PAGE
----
Access to high speed internet is essential as services & opportunity via technology grows, but like all utilities difficult to provide in areas of dispersed & isolated populations.
Benefits & Problems Addressed
The information economy: as more features & services migrate to a tech-only platform, the entire population needs access to high speed, reliable internet access.
Economic opportunity: Traditional jobs in rural areas increasingly have a technical component; this means broadband is essential not only for existing jobs but also support services.
Tips & Techniques
Getting started: Determine service clusters and location of unserved populations. Meet with economic development agencies, large institutions (colleges, medical center) and cable/internet companies to determine (1) the feasibility of extending broadband service & (2) the company’s eligibility to apply for loans and grants.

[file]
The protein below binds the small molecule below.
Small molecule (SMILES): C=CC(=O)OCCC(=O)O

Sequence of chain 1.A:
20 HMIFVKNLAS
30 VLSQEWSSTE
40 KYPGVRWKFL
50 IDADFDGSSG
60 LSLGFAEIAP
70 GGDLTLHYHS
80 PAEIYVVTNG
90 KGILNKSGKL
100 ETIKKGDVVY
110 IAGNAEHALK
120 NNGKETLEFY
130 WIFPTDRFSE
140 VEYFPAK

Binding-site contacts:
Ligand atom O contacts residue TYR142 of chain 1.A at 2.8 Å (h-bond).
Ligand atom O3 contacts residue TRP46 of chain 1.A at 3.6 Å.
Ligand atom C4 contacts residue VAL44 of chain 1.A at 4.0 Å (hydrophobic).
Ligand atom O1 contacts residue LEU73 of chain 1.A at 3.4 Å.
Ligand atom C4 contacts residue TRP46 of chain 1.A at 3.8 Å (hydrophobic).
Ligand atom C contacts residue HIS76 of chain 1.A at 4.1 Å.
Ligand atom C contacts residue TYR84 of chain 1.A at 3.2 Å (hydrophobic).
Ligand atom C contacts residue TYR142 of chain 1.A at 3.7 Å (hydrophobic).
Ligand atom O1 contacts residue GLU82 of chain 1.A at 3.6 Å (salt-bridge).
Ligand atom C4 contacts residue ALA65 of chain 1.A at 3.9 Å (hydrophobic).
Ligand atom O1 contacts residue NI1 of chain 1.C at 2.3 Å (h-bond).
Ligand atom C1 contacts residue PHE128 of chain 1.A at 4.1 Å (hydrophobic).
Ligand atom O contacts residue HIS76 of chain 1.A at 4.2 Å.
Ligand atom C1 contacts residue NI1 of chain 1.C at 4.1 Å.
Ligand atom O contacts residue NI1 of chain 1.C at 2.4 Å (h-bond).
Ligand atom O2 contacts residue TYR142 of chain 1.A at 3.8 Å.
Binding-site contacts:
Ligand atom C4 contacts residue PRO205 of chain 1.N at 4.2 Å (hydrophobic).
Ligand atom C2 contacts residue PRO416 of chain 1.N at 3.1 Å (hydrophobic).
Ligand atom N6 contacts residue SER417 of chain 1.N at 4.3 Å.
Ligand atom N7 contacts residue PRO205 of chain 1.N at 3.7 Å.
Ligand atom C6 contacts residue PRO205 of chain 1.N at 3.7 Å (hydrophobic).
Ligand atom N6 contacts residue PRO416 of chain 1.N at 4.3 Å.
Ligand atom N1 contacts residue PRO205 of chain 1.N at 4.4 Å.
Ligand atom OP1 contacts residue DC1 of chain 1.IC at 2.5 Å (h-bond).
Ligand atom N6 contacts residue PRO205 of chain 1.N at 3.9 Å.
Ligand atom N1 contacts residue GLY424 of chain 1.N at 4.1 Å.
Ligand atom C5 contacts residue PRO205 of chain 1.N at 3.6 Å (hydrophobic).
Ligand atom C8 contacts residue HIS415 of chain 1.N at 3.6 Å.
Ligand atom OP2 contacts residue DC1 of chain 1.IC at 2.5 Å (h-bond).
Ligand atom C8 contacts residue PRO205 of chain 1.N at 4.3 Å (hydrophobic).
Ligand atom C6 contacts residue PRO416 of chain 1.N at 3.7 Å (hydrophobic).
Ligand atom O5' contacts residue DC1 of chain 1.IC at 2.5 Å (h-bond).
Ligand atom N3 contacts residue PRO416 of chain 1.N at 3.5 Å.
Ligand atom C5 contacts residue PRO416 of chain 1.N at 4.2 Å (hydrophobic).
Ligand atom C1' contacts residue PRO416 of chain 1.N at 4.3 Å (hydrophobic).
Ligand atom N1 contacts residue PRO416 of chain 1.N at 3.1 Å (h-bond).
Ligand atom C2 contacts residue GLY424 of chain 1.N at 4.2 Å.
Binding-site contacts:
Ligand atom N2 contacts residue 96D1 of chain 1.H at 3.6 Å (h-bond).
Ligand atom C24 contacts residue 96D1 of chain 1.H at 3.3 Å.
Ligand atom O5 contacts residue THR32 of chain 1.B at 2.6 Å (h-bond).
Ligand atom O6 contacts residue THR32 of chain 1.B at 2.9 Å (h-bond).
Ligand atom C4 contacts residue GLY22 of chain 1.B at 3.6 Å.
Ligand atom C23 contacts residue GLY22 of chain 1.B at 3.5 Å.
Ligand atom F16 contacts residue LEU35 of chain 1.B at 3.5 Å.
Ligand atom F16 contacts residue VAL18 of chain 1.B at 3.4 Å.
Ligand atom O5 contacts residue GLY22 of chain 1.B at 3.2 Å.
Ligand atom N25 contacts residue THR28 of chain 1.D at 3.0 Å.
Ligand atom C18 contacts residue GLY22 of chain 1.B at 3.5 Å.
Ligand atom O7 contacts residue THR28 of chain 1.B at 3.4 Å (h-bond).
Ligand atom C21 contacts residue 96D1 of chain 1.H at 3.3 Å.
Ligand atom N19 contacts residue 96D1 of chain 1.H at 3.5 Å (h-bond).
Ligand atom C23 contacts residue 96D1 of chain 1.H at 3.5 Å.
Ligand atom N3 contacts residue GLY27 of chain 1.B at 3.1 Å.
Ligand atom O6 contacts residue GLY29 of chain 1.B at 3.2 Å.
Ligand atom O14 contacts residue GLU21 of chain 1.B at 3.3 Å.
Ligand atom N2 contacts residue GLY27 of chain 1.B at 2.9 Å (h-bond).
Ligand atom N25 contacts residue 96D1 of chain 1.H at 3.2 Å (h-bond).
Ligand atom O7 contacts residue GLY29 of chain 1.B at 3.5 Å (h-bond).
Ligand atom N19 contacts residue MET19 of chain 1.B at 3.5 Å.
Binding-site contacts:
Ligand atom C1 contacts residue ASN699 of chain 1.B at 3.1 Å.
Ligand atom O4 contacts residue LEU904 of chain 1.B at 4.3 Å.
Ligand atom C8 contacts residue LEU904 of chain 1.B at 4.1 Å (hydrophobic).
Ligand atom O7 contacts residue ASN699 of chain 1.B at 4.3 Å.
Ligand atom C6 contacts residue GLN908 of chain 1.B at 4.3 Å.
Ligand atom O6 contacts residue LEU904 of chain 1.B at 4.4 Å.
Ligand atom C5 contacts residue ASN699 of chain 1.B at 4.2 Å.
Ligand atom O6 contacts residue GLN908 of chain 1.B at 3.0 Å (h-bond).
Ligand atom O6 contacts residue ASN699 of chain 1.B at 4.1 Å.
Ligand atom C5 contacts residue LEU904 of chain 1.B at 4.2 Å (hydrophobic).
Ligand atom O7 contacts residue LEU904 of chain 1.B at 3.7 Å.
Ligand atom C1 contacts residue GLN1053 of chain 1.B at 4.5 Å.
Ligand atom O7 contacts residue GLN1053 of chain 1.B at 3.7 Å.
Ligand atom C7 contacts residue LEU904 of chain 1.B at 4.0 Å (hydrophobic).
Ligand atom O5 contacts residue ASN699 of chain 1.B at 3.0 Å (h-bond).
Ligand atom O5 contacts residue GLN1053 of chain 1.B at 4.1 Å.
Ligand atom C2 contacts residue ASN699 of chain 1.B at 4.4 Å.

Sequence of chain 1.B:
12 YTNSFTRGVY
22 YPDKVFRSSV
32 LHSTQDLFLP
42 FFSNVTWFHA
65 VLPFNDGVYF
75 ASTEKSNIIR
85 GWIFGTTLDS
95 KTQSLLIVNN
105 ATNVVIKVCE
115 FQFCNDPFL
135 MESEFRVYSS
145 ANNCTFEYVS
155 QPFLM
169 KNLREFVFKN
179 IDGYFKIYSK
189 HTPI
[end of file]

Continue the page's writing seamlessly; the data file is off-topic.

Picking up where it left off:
Expanding existing services; Consider approaches to expanding access, where the service already exists (public buildings and plazas). Rural electric utility companies are also expanding into broadband as they see access to internet as a parallel to access to electricity. Irwin Utilities in Irwin TN provides rural broadband. (link to podcast).
Infrastructure supply versus adoption: In some cases broadband is available, but users (particularly the poor & elderly) lack the training and tools to use services.
National Broadband Plan: Federal Communications Commission
Farm Bill Broadband funding from USDA
Cool & Connected Program: US Environmental Protection Agency